• Hold on to who you are and what's important to you. It's easy to lose yourself in high school, but just stay true to yourself and don't let anyone change that. My sophomore year I had to go through a lot of adjustments in a new school and new city, and when I was having a really hard time and started forgetting who I am, I turned to my two biggest passions to start becoming myself again. I started writing again and practiced piano for hours every day, both of which gave me creative outlets for my emotions. I reminded myself of the bright future I've spent years setting myself up for, and in the end I got a life motto out of it that I write everywhere: Dream. Believe. Hope. Live. Love. So even in your darkest moments, if you just remember a silver of who you are, you'll make it through.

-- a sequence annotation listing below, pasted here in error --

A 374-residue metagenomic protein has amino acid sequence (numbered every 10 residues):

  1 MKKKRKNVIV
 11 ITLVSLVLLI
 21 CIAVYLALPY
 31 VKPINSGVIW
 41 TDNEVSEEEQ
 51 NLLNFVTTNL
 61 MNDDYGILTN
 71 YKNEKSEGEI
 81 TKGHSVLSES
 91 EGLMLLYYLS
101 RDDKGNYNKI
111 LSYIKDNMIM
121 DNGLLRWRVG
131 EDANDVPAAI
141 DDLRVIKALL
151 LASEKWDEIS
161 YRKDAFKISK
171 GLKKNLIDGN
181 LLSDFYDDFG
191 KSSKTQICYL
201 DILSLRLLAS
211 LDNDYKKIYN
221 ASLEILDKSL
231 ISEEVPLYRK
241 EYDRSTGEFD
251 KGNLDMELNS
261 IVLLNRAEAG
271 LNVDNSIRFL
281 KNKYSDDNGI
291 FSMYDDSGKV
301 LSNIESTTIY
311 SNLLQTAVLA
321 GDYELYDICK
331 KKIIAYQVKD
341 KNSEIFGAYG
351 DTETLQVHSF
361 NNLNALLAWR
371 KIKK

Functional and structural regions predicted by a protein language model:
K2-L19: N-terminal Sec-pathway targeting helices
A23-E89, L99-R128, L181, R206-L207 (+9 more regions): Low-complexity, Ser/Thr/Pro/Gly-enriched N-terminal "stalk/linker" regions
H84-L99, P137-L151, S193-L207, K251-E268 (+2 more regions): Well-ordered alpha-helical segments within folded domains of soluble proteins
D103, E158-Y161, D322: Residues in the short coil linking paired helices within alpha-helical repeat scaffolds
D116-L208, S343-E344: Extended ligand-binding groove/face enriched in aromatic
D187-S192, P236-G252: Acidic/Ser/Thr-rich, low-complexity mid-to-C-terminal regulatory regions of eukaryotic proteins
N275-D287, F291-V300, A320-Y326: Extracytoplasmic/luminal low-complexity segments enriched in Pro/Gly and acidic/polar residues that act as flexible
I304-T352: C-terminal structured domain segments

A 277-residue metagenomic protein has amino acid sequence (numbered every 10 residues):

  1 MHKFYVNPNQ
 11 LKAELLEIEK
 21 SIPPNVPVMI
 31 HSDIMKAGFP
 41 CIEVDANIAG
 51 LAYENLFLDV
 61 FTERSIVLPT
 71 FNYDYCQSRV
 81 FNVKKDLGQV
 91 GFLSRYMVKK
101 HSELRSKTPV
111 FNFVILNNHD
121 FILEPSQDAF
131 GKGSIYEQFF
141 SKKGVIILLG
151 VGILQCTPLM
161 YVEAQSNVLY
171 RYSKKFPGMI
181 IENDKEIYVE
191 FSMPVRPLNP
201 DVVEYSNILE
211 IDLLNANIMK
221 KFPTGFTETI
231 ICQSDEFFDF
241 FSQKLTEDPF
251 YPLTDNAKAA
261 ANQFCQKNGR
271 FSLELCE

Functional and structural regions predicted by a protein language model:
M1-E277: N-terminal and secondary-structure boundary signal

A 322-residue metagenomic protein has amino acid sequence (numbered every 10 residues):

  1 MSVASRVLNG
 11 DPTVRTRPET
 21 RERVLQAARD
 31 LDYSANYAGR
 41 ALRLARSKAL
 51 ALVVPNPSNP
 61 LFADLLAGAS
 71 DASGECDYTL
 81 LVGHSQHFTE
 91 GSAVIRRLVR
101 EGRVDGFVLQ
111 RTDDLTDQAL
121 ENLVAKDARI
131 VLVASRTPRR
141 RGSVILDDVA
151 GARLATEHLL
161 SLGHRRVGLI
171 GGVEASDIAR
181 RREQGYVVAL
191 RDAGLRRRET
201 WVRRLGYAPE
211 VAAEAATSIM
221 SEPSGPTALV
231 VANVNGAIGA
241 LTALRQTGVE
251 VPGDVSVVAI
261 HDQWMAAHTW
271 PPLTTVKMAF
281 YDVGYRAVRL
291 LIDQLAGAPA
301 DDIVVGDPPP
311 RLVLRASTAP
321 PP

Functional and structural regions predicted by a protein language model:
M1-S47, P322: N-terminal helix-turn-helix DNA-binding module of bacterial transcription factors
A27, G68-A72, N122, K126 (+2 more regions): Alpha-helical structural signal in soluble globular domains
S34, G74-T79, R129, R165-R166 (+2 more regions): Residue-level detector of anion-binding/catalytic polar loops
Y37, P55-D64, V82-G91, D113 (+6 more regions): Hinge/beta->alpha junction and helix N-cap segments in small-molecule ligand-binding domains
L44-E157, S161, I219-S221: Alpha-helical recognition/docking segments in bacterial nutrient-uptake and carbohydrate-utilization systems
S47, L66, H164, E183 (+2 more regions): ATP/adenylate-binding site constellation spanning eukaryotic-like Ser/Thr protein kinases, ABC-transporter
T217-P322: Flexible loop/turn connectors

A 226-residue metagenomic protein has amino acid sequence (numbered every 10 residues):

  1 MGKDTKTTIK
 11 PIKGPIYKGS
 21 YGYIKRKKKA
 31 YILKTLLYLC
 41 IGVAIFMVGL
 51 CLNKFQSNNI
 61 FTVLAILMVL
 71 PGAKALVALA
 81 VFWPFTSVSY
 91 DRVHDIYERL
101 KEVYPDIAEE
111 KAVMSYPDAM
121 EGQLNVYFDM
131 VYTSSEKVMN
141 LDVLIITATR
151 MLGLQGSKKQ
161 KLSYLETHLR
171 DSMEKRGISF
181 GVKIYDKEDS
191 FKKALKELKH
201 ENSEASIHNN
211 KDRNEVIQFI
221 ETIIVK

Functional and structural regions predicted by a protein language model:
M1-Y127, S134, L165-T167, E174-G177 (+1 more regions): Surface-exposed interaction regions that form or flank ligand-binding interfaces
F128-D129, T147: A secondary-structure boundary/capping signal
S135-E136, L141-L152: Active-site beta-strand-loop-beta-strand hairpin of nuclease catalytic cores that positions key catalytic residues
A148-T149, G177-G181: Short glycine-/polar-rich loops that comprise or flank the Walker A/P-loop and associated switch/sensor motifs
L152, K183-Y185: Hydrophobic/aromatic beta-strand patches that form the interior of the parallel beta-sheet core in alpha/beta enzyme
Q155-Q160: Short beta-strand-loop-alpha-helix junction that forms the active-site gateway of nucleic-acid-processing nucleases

• Take "me" time, even when there's so much homework you probably won't get any sleep. Even the strongest students need to take a breather and clear their minds for a little bit. It's easy to feel super overwhelmed in high school, so don't feel guilty about taking a break and getting some space.
• Stay organized and don't procrastinate. You need to stay on top of your assignments, upcoming quizzes and tests, and other things you need to get done. Keeping a planner or recording homework and important dates down in a phone or tablet will make sure you stay organized. To do lists are also great, especially if you need to prioritize assignments. What I like to do is take a bunch of sticky notes, and I write one assignment, quiz, or test per sticky note. If I don't have a lot of colored sticky notes, I make green, yellow, or red marks according to priority, then I stick them on the wall in front of my desk in columns according to date. When I finish a task on a sticky note, it's gratifying to rip it off the wall, crumple it up, and throw it in the trash!